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Reconstructing Aztec Political Geographies
By Brian Tomaszewski, Pennsylvania State University

Editor's note: As part of research for his master's thesis, the author used GIS to link current place-names to historical place-names so more can be learned about the Aztec culture of pre-Columbian Mexico.

The Aztec culture developed sophisticated political structures composed of complex hierarchical systems of social authority, economic infrastructure, and interprovincial tribute. Following conquest by the Spanish in 1521, elements of these systems formed the base for colonial social and political structures, many of which persist as modern regional divisions.

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An Aztec conquest record from the Codex Mendoza showing place-name glyphs. The seated figure shown toward the bottom left is the Aztec king Axayacatl who ruled from ca. 1469 to 1481. The figures surrounding him are the place-name glyphs for towns he conquered and subordinated to the Aztec empire including a figure at the top center representing a larger town named Tlatilulco. Tlatilulco's lord Moquihuix was conquered by Axayacatl and is shown being thrown down from the main temple of his town, a symbol of total defeat. The scale of the region is approximately 40 miles (64 km).

Previous research on reconstructing Aztec political geographies typically involved identifying modern place-names that have indigenous origins, matching these names to historically referenced locations, and representing these locations with generalized cartographic displays.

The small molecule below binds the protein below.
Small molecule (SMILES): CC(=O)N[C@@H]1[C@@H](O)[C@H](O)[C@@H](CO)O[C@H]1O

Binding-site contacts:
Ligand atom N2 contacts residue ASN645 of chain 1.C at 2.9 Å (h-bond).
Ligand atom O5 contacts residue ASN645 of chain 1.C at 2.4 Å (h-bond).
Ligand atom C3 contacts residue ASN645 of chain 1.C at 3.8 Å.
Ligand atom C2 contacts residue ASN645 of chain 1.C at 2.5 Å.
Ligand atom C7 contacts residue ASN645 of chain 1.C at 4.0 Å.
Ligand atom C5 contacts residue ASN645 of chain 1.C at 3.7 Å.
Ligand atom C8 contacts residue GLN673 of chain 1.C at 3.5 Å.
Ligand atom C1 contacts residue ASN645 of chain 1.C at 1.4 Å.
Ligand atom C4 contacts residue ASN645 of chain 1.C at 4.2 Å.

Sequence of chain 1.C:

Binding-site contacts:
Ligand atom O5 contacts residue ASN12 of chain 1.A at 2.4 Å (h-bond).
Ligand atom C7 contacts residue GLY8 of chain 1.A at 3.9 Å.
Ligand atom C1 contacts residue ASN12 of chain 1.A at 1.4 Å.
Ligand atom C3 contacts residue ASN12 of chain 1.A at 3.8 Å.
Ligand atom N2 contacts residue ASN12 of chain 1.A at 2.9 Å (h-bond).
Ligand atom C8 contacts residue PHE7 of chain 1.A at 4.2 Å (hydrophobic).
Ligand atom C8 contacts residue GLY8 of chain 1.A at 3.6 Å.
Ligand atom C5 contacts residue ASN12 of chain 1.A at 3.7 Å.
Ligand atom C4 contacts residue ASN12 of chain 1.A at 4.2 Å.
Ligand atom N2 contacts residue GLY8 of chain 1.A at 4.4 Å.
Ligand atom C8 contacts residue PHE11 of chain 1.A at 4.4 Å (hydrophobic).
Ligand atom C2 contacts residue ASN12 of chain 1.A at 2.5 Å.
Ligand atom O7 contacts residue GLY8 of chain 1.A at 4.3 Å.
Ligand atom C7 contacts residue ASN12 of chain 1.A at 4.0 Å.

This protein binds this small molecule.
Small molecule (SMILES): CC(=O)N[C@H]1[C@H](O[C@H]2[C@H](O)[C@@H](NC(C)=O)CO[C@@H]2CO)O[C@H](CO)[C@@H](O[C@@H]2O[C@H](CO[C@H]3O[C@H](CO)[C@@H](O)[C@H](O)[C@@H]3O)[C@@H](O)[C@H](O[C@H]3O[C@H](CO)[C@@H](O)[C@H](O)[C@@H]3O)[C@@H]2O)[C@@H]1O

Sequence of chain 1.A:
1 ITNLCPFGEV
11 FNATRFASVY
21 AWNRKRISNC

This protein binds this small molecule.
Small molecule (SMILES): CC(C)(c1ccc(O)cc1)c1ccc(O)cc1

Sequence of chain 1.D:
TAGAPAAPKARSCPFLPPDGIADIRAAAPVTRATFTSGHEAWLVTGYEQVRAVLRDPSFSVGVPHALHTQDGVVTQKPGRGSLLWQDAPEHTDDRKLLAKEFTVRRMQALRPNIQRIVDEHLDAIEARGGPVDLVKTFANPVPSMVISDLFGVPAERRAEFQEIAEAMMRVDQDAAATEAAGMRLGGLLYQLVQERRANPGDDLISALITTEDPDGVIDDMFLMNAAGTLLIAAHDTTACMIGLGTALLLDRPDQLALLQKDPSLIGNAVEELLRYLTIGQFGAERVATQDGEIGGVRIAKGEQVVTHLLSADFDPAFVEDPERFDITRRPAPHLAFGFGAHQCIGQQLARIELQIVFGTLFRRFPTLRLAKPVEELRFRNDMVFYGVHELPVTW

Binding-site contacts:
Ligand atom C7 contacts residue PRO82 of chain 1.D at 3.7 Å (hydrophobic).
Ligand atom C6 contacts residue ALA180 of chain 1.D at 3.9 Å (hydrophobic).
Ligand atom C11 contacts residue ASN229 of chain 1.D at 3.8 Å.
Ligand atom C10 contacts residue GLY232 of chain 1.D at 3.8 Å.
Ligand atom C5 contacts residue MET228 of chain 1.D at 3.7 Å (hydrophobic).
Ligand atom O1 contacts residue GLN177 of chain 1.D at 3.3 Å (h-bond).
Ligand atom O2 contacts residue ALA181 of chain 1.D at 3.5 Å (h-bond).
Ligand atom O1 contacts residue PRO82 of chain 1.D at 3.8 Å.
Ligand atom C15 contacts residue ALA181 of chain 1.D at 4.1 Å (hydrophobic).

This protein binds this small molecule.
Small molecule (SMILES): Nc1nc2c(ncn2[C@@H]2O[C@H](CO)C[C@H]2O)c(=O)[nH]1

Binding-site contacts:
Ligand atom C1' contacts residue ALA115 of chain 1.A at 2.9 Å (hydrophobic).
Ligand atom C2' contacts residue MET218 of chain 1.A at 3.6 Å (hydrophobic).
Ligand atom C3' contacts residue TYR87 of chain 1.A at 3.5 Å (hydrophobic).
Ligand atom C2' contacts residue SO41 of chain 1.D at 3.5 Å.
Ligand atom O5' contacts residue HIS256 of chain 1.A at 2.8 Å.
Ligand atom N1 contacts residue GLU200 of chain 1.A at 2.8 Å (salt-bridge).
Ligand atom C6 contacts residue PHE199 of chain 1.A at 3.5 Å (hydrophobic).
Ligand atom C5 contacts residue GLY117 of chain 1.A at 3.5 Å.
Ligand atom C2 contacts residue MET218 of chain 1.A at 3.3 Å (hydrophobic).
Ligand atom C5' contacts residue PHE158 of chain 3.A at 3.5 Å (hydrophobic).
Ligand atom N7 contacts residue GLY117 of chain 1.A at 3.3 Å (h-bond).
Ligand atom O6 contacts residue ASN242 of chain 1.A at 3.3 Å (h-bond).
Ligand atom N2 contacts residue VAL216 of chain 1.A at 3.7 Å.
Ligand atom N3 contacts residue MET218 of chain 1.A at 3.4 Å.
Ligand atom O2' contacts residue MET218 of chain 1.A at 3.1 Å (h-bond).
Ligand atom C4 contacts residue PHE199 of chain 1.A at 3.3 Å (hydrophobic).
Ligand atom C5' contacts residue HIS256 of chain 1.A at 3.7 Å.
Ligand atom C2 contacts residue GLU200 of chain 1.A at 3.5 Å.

This article describes a different approach using GIS. This approach matches uncertain locations from the past to precisely known present-day locations. The GIS approach was decisive in developing detailed cartographic summaries of social, political, and temporal phenomena of interest. Integration with geodatabase technology provided the ability to leverage tabular records derived from historical research at multiple spatial scales. With a geospatial database at the core of the investigation, it was possible to process, visualize, and examine data quickly and efficiently.

The Historical Record

Investigating geospatial historical records relating to the Aztec rule in central Mexico is challenging. The documentary evidence available covers a period approximately 20 to 50 years after the Spanish conquered the region. Investigators used Aztec and Spanish evidence, together with historical and geographic expertise, to look back to the preconquest period.

Spaniards were interested in preserving the Aztecs' political and tribute structures to collect taxes and develop their own political and ecclesiastical systems within existing native systems. The Codex Mendoza [a document created to describe Spain's newly conquered lands to her king, Charles V] is one of the most important primary source documents about ancient central Mexico and Aztec political geographies. The Codex Mendoza provides place-specific information describing conquest histories, daily life, and the tributes paid to the central empire. Images in this document function as a map of historical events. These events are depicted in a non-European cartographic manner and demonstrate some of the challenges in creating GIS representations based on the historical record.